Share your love of reading at JCPL
It’s true that the Jessamine County Public Library offers much more than just books — for example, we now loan WiFi hotspots and portable DVD players — but as a librarian and lifelong reader, my favorite part of my job is sharing my love of books with library patrons and colleagues. If the participation in this year’s Summer Learning Program is any indication, Jessamine County residents also love reading and listening to books. Adults alone turned in 3,408 reading logs this summer. That’s a lot of reading and listening!
Although Summer Learning may be over, the Jessamine County Public Library supports readers at all times of the year. Read on for more about programs and resources to help you connect with other book lovers and discover new reads at your local library.
Books and Bites Meetings
Enjoy refreshments and good conversation in this no-pressure book club that encourages you to read whatever you want. Get ideas for what to read next and share your favorite reads with this friendly group of book lovers. The librarians and members of Books and Bites read many different types of books, including nonfiction, mystery, fantasy, young adult, literary fiction and others so you’re sure to find a book you’ll love. Upcoming meetings are at 3 p.m. Sept. 12th and Oct. 10th. To register visit www.jesspublib.org.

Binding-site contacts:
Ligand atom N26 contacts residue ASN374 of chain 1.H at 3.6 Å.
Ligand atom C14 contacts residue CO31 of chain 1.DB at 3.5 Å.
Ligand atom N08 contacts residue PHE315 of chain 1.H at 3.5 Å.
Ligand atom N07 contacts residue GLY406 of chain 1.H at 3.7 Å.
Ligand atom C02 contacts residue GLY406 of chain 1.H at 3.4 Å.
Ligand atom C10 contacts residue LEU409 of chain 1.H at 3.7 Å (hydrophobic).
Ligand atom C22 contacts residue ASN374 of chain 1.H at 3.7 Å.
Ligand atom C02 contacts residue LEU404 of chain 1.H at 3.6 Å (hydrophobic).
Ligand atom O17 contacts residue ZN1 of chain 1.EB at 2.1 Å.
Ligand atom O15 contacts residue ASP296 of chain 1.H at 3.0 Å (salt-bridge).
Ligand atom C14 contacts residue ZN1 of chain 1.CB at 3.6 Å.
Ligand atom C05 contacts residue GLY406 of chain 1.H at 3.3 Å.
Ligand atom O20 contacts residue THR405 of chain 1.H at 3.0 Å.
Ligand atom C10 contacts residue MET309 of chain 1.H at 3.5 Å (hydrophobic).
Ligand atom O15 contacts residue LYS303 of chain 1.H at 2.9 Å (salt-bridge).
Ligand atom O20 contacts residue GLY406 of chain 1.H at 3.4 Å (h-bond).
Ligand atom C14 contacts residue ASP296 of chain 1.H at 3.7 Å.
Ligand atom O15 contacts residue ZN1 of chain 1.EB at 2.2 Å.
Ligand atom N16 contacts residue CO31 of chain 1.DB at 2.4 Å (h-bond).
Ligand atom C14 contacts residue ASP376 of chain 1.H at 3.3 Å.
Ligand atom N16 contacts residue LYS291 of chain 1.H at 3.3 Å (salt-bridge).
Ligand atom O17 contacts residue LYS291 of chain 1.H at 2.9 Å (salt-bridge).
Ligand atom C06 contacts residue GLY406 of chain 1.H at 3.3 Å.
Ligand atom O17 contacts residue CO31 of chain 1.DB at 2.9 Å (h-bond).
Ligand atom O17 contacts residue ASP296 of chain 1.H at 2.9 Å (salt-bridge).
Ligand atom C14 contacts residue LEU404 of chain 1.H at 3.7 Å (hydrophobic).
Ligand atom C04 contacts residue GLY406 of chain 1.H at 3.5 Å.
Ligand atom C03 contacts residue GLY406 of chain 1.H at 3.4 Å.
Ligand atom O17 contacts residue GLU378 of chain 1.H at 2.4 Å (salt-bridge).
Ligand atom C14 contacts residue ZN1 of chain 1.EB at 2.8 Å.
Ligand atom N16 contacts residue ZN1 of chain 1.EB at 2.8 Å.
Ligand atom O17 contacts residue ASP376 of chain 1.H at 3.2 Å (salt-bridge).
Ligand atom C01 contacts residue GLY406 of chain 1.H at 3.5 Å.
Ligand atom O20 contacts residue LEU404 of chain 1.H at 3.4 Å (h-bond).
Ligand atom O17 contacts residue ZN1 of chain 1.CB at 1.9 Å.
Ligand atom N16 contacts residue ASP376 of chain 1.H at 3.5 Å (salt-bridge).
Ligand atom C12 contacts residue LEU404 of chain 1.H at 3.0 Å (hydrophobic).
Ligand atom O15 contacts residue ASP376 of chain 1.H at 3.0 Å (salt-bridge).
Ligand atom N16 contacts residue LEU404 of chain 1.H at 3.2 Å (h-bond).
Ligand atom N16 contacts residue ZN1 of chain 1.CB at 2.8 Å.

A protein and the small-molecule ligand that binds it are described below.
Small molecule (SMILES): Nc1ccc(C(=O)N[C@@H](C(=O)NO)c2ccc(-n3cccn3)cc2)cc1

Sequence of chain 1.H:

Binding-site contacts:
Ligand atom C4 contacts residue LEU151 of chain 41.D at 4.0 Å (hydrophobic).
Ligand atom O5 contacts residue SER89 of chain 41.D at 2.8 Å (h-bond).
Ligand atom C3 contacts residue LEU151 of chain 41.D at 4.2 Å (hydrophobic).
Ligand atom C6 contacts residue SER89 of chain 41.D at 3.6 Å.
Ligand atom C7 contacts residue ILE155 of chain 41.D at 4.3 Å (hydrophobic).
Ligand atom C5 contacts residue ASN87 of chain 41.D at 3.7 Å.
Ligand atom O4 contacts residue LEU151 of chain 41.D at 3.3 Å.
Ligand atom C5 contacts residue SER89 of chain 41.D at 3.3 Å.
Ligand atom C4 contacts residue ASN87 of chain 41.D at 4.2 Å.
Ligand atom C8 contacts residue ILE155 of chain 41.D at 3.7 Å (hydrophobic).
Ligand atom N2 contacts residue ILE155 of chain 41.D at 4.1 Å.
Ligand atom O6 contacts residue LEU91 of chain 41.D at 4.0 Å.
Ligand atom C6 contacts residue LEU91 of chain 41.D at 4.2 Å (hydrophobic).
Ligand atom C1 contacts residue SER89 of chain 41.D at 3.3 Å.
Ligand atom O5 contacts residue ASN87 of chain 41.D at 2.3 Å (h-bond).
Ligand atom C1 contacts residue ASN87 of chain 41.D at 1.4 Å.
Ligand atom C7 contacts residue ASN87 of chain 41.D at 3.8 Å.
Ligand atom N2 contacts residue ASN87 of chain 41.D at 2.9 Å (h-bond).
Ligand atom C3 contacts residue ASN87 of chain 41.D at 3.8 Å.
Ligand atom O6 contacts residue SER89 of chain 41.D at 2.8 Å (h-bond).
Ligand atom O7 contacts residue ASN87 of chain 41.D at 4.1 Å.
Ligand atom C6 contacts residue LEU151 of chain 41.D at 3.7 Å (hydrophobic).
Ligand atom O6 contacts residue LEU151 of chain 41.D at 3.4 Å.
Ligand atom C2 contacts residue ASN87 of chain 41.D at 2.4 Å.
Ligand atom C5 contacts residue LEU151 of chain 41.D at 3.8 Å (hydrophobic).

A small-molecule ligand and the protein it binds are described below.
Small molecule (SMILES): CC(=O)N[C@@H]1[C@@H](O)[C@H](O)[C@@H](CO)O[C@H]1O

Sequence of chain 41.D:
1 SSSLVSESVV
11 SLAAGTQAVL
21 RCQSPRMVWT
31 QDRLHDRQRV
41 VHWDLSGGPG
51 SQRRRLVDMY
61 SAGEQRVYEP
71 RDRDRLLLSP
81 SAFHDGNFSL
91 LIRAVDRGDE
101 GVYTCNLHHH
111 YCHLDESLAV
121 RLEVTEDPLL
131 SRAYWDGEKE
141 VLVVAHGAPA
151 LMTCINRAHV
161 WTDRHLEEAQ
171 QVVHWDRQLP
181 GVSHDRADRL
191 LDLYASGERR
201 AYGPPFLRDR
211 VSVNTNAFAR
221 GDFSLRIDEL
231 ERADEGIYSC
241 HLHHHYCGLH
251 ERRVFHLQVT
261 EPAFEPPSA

Books and Bites Podcast
Can’t make it to our monthly Books and Bites meetings? Listen to the Books and Bites podcast. Each month, my colleague Melissa Coulston and I bring you book recommendations and discuss the bites and beverages to pair with them. We often share recipes from JCPL’s cookbook collection. Recent episodes have focused on our favorite audiobooks; debut books about Appalachia; strong women; and the novel “Sing, Unburied, Sing” by Jesmyn Ward. For episode 16, author Kayla Rae Whitaker joined us to talk about her novel “The Animators,” part of which takes place in a fictional town in eastern Kentucky that resembles Whitaker’s hometown.
The Books and Bites podcast is available on Soundcloud, Google Play, iTunes, or wherever you listen to podcasts. You can also listen from our website at www.jesspublib.org/books-bites.
JCPL Book Club
If you’d like to participate in a traditional book club, join librarian Melissa Coulston on the last Monday of each month for refreshments and discussion of the selected book. At 6 p.m., Sept. 24th, the group will discuss Andrew Sean Greer’s Pulitzer Prize-winning novel, “Less.” Receiving an invitation to his ex-boyfriend’s wedding, Arthur Less, a failed novelist on the eve of his 50th birthday, embarks on an international journey that finds him falling in love, risking his life, reinventing himself and making connections with the past. Copies of the book are available for checkout at the customer service desk. To register, visit our website at www.jesspublib.org.
JCPL Family Book Club
Share the love of reading with the whole family in the JCPL Family Book Club. The library invites families of all ages to read aloud the selected book together in the comfort of your own home. From Sept. 10th through Oct. 26th, we encourage you to set aside time each week for reading and discussing “My Side of the Mountain” by Jean Craighead George.